It was then brought to Trinidad by formerly enslaved people called Merikins — a variant of "Americans" — where it thrived even as it vanished from U. It is a seed that followed the slave trade, and its repatriation now may help fill in a critical missing link in Southern, African and Trinidadian foodways.
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The rice belongs to the African genus called Oryza glaberrima, of which there may be 10, known varieties, according to molecular biologist Isaac Bimpong Kofi of AfricaRice Center. In contrast, there are more than 40, varieties of the Asian Oryza sativa , which most of the world knows and eats. Originally called "red bearded upland rice" — and now dubbed Merikin Moruga Hill Rice — this strain gets its name from a reddish husk festooned with a "beard" of spiky plant hairs that protect it from pests and birds. What makes this rice so special is how and where it grows. Rice loves water and thrives in coastal plains and marshes.
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But this strain can happily thrive upland, on higher, drier land — requiring, as the Pennsylvania Mercury put it in , "no other watering but what they receive from the clouds. Upland varieties of rice piqued the interest of many Americans in the late s because it was thought they might compete with "swamp" rice and counter the mosquito-borne malaria infections that swelled in the coastal plains and swamps there every summer. The red bearded variety came to America on a ship from West Africa. One of its biggest champions was President Thomas Jefferson, who sent the seeds to Charleston and Georgia.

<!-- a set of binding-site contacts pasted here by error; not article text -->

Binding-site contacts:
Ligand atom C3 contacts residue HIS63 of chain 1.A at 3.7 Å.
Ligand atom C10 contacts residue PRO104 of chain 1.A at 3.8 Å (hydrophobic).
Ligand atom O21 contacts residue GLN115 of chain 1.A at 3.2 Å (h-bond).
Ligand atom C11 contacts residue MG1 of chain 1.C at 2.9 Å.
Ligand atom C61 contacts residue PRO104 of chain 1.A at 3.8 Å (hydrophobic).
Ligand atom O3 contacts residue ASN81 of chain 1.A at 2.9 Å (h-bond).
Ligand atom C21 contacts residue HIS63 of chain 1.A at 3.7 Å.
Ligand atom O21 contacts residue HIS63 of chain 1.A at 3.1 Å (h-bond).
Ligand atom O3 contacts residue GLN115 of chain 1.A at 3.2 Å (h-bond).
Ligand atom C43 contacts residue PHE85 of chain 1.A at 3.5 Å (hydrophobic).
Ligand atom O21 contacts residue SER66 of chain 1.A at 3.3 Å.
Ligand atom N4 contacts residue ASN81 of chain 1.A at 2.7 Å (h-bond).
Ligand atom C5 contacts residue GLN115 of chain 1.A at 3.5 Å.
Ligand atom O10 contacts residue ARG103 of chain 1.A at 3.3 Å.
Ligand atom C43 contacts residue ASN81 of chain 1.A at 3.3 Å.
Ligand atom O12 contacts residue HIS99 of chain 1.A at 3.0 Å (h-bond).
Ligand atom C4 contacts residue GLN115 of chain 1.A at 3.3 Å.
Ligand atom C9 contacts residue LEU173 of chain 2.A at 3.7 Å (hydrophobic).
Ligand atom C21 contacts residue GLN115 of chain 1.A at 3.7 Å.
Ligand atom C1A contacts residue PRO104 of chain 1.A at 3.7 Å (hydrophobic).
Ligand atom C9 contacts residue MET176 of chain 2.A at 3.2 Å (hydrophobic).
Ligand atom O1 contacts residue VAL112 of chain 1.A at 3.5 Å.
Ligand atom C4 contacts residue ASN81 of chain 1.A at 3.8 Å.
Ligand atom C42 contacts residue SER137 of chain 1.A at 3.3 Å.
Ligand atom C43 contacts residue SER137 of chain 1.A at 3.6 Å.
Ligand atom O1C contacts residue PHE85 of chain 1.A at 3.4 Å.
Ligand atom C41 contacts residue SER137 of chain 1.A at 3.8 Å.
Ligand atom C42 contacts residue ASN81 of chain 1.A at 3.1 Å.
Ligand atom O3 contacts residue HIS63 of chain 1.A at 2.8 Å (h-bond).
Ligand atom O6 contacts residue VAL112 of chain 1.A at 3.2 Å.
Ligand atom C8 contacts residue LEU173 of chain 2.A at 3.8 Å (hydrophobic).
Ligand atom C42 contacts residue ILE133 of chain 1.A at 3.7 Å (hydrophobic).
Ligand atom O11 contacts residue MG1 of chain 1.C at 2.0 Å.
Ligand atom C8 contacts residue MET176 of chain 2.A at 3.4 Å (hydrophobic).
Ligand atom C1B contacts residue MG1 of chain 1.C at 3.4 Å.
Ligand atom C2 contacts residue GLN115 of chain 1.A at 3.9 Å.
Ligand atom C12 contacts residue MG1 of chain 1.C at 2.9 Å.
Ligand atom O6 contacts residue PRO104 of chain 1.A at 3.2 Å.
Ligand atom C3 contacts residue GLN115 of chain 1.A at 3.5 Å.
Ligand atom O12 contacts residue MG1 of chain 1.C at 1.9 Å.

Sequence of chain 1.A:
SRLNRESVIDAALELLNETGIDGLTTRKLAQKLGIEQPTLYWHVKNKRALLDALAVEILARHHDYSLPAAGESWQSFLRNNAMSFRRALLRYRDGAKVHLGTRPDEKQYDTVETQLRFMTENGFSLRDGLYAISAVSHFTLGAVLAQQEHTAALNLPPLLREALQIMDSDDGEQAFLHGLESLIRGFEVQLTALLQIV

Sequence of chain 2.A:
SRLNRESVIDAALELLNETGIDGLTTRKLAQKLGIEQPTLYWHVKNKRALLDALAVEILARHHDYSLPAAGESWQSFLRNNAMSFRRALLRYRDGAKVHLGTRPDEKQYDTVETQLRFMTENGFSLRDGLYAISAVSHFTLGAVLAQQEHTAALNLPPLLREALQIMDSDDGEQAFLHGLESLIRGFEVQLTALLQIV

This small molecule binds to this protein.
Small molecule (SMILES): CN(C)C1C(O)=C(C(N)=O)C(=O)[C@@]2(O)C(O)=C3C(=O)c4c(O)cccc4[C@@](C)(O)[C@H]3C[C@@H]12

Shields unearthed a letter Jefferson wrote in in which he expressed hope that, if the upland rice "answered as well as the swamp Rice, it might rid them of that source of their summer disease.
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In South Carolina, plantation owners who had already made fortunes growing Asian rice were indifferent to the new strain, according to Shields , who is a professor at the University of South Carolina in Columbia. But for enslaved Africans, it was a different story. It "is probable that Africans recognized the seed, familiar from the markets of Guinea and Sierra Leone," Shields writes. On plantations of the Southeast, enslaved Africans grew the rice in their own backyard gardens, where they raised crops to supplement their often-meager provisions.
Deep Roots Across the Atlantic: Rice and Race in Africa and the Americas – BlackPast
In exchange for their freedom, some enslaved Africans on the sea islands of Georgia volunteered to fight for the British and against their owners during the War of In the British settled these newly freed people in southern Trinidad, where they brought their favorite cultivars and called themselves Merikins.
In the Caribbean, the Merikins went on growing the rice, and it was adopted into the local cuisine. In the United States, however, the red bearded rice was displaced by more prolific Asian varieties and slowly went extinct — so thoroughly extinct that excavation and surveying over the last 40 years has not turned up a single seed or grain.
The best of the glaberrimas practically grow themselves. They even do well "floating where roots do not contact soil. In , Morean decided to take a trip to American libraries to research hill rice.